UEFI and Software
Back with the original Classified there really wasn’t anything for software as it used a standard BIOS not a UEFI that uses a mouse. Its really crazy how far things have come. The EVGA “experience” starts when you first build your PC and install the driver disc. Below is what you have. They have streamlined the driver installation with a single button that installs them one at a time. I did run into a small issue that stopped one of the drivers from installing and when I came back I had to actually dig through the folder to find the installer for that specific driver so I wouldn’t have to go back through all of the driver installs. Even so I like how easy it was, maybe in the future they could give an option to select single drivers as well.
With the drivers installed I also installed EVGA’s E-LEET utility. First things first, the utility is a lot simpler than most other manufactures are doing at this point. There aren’t special features for your USB or network settings, it jumps right into overclocking and nothing else. Sadly I think the software still didn’t fully support the X99 chipset. I wasn’t able to do any tuning or even see all of my CPU temperatures. This sort of thing happens pre launch a LOT so I wasn’t shocked. I was still able to browse around and see what options you will have. Basically E-LEET is a turned up CPUZ with UEFI tuning options slipped in. Nearly anything overclocking wise that you might want to tweak in the UEFI can also be hit here in windows.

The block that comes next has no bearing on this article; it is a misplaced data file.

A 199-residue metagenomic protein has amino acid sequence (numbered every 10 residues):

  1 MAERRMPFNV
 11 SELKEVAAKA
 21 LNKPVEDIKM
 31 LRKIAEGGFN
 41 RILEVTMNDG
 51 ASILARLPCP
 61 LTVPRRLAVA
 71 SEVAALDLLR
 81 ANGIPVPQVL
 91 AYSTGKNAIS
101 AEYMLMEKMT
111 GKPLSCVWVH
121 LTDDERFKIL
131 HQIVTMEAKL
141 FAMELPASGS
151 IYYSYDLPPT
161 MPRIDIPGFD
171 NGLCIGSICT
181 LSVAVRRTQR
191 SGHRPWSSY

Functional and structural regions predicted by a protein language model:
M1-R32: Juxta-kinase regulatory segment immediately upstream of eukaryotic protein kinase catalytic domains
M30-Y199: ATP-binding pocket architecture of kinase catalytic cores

To be honest I was expecting a UEFI with a little “Classified” theming in it when I first booted the board up. Even so I have had a lot of experience with this exact setup in my SR-2 and it is easy to navigate. Up top you have great information about your current CPU settings, memory slots that are filled and how much memory is in them, and PCIe slots being used along with the bandwidth that they are currently set too. That last one is the best feature really, a lot of times you really never know if one of your slots is being turned down to x8 or x4, being able to see each one at a glance is great.
As expected, EVGA packed the UEFI with every possible tuning option for overclocking. If it hasn’t been obvious up until now that is exactly what the Classified is design for. That is basically all the first two tabs are about. The advanced tab lets you dig into various chipset features and turn them off if you aren’t using them. Seriously you can turn off any single USB port if you would like too. Lastly is the boot tab where we you can set the boot priority and a few options like if you should turn the number pad on at boot as well as the boot sounds.